Cervical cancer prevention: 6% of patients not managed by guidelines

In the first Australian study to investigate practitioner compliance with guidelines for initial management of adenocarcinoma in situ (AIS), published in the Australian and New Zealand Journal of Obstetrics and Gynaecology, researchers found that 6% of patients were not managed according to official NHMRC guidelines. The retrospective, population-based cohort study used cases from the 2001–2012 Tasmanian and Western Australia Cervical Screening Registries. The management of the cases was contrasted with the recommendations in the NHMRC guidelines for the management of asymptomatic women with screen-detected abnormalities to assess compliance. The results indicate that 21 of 321 patients with an index smear reporting AIS were not managed according to the guidelines. The guidelines recommend that in conservatively managed patients with incompletely excised AIS, a second excision should be performed to obtain clear margins. Importantly, four out of 62 women in this study had invasive disease diagnosed only at the time of a second biopsy. However, 23% of women with a positive AIS margin did not undergo a second excision. The guidelines also state that a hysterectomy should not be performed without a prior biopsy to exclude the presence of invasive cervical carcinoma. In the current study, 17 women with cytology reporting AIS had a hysterectomy as their initial treatment without a prior cervical excision biopsy. Two of these patients had an occult cervical cancer in their hysterectomy specimen. Thus, non-compliance with guidelines resulted in potentially unnecessary and costly additional treatment that carries risks of long term morbidity and may negatively affect quality of life. The authors acknowledge that the study had limitations, including its retrospective design, lack of human papilloma virus data, and absence of colposcopic findings and central histopathology review.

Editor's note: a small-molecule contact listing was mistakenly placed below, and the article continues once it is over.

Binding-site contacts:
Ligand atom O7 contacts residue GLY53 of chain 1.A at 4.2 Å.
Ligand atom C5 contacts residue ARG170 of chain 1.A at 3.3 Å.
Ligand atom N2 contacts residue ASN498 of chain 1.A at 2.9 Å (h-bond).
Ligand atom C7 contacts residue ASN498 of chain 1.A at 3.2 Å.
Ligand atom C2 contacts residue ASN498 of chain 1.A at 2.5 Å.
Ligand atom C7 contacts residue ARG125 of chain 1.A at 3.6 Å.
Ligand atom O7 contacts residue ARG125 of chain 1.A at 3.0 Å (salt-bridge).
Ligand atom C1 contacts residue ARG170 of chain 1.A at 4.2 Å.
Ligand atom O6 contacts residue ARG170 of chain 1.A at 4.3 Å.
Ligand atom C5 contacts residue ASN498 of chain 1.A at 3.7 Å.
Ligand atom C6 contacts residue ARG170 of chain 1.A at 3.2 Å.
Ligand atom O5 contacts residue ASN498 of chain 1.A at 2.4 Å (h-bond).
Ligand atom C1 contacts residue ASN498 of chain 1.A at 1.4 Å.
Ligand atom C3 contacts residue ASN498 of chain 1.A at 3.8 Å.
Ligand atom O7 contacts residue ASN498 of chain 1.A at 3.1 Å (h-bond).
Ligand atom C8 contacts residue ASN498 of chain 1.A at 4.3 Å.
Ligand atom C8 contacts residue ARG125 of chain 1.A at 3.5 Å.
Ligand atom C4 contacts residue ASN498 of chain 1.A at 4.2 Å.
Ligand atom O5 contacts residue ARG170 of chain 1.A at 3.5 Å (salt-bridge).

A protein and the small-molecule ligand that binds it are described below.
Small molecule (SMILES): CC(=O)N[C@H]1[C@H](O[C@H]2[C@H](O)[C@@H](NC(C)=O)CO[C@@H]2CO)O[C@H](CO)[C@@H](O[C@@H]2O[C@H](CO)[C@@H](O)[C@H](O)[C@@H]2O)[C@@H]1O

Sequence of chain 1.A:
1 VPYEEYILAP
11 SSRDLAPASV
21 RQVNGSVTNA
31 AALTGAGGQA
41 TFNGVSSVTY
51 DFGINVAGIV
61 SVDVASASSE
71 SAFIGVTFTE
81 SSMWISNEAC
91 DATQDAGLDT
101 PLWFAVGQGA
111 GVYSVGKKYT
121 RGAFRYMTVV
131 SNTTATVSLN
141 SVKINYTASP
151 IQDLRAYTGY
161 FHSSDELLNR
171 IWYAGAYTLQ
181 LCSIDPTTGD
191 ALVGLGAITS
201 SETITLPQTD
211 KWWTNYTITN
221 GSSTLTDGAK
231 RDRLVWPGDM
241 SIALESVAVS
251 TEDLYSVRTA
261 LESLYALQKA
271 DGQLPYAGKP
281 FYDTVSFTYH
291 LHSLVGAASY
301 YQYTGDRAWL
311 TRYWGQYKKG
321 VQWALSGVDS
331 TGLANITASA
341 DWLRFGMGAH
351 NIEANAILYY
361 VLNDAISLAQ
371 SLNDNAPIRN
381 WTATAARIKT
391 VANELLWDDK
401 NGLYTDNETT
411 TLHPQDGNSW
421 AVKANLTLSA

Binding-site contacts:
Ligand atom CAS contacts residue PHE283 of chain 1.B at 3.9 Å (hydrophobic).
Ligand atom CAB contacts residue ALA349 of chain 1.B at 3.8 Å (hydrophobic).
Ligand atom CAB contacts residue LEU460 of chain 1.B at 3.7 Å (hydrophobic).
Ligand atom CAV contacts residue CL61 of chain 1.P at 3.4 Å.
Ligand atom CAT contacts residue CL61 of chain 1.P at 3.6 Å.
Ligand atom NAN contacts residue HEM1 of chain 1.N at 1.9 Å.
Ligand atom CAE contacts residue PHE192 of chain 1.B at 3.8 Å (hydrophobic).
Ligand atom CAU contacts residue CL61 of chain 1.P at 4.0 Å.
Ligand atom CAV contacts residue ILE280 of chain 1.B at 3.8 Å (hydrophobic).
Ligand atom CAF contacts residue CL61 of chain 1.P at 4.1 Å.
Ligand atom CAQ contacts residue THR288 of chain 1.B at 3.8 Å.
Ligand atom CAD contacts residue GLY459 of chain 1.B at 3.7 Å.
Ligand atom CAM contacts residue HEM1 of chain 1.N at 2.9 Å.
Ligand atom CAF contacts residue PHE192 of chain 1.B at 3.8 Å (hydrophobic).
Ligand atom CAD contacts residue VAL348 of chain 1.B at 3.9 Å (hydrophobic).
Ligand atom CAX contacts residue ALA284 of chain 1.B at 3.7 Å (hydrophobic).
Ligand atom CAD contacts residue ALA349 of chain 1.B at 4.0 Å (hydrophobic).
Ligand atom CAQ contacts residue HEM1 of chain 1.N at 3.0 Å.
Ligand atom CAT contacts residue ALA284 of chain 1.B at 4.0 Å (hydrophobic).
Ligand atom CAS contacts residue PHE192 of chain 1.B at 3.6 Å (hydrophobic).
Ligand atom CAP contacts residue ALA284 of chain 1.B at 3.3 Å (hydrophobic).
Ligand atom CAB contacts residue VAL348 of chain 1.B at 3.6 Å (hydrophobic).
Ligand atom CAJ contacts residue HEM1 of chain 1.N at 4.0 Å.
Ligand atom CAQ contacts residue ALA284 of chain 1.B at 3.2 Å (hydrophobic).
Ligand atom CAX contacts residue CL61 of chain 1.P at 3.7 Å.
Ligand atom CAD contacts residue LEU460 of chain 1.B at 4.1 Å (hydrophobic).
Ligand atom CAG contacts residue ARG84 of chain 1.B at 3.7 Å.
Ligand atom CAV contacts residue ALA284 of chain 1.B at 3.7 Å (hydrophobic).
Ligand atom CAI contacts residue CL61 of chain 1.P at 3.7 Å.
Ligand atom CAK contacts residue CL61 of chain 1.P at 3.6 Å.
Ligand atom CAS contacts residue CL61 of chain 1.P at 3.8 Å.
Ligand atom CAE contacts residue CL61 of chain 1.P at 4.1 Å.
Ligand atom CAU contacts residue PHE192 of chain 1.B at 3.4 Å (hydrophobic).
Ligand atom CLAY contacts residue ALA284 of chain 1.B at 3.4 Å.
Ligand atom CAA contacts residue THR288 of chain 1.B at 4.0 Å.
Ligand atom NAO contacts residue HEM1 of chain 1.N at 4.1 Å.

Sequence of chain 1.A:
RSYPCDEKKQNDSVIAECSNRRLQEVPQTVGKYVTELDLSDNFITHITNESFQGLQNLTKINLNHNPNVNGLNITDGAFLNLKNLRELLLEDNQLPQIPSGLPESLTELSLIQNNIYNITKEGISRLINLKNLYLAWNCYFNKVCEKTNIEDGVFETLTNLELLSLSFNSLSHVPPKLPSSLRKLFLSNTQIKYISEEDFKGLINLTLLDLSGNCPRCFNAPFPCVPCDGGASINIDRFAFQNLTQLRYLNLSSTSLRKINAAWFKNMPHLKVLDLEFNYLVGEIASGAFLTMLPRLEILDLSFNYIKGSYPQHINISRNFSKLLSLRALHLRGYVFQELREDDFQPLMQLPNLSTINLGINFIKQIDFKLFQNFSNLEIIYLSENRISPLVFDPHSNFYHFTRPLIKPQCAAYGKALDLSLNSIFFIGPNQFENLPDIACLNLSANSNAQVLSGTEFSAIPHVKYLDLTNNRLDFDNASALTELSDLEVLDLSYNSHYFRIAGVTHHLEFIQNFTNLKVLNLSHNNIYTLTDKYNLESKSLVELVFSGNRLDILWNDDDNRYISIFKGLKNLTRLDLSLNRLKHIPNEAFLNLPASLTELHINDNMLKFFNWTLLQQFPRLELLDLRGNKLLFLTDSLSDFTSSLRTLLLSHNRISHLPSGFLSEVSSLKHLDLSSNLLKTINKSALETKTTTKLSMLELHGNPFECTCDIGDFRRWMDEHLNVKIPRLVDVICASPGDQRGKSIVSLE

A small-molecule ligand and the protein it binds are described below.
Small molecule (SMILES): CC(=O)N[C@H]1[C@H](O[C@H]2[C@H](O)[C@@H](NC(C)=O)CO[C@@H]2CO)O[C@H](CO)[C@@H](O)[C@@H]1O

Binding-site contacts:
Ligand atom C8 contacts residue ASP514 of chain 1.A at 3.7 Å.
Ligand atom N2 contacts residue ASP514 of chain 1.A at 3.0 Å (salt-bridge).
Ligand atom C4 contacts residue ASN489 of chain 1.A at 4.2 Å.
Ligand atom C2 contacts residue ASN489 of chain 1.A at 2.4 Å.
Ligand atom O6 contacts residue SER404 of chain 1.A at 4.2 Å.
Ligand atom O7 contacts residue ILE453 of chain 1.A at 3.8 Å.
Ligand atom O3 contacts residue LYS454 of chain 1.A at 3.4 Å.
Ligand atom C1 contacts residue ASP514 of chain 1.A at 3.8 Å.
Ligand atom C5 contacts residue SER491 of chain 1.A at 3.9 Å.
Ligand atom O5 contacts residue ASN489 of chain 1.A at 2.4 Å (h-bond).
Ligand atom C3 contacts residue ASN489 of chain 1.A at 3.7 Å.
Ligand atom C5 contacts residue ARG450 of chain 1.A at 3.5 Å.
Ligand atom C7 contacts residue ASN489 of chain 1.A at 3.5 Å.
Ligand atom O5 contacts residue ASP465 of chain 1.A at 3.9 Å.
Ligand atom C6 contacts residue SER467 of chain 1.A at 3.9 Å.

What’s online first at the MJA

22 October Research: The value of peer mentoring for the psychosocial wellbeing of junior doctors: a randomised controlled study
Chanchlani et al; doi: 10.5694/mja17.01106
Peer mentoring builds a sense of community and helps interns navigate their new professional environment … FREE ACCESS permanently

22 October Podcast with Dr Sonia Chanchlani, Acting Director of the Centre for Medical Officer Recruitment and Education at Royal Brisbane and Women’s Hospital … FREE ACCESS permanently

22 October Research: Type 2 diabetes in patients with end-stage kidney disease: influence on cardiovascular disease-related mortality risk
Lim et al; doi: 10.5694/mja18.00195
Ensuring that cardiovascular disease risk factors are adequately controlled may reduce mortality … FREE ACCESS permanently

22 October Research letter: The right kind of viral: boosted Facebook advertisements for health protection messages
Glasgow et al; doi: 10.5694/mja18.00264
Social media has the potential to change the face of public health messaging … FREE ACCESS permanently

22 October Podcast with Ms Keira Glasgow, epidemiologist at South Eastern Sydney Local Health District, and Dr Catherine Bateman-Steele, staff specialist and Deputy Director of Public Health at South Eastern Sydney Local Health District … FREE ACCESS permanently



Royal Commission into Aged Care: better late than never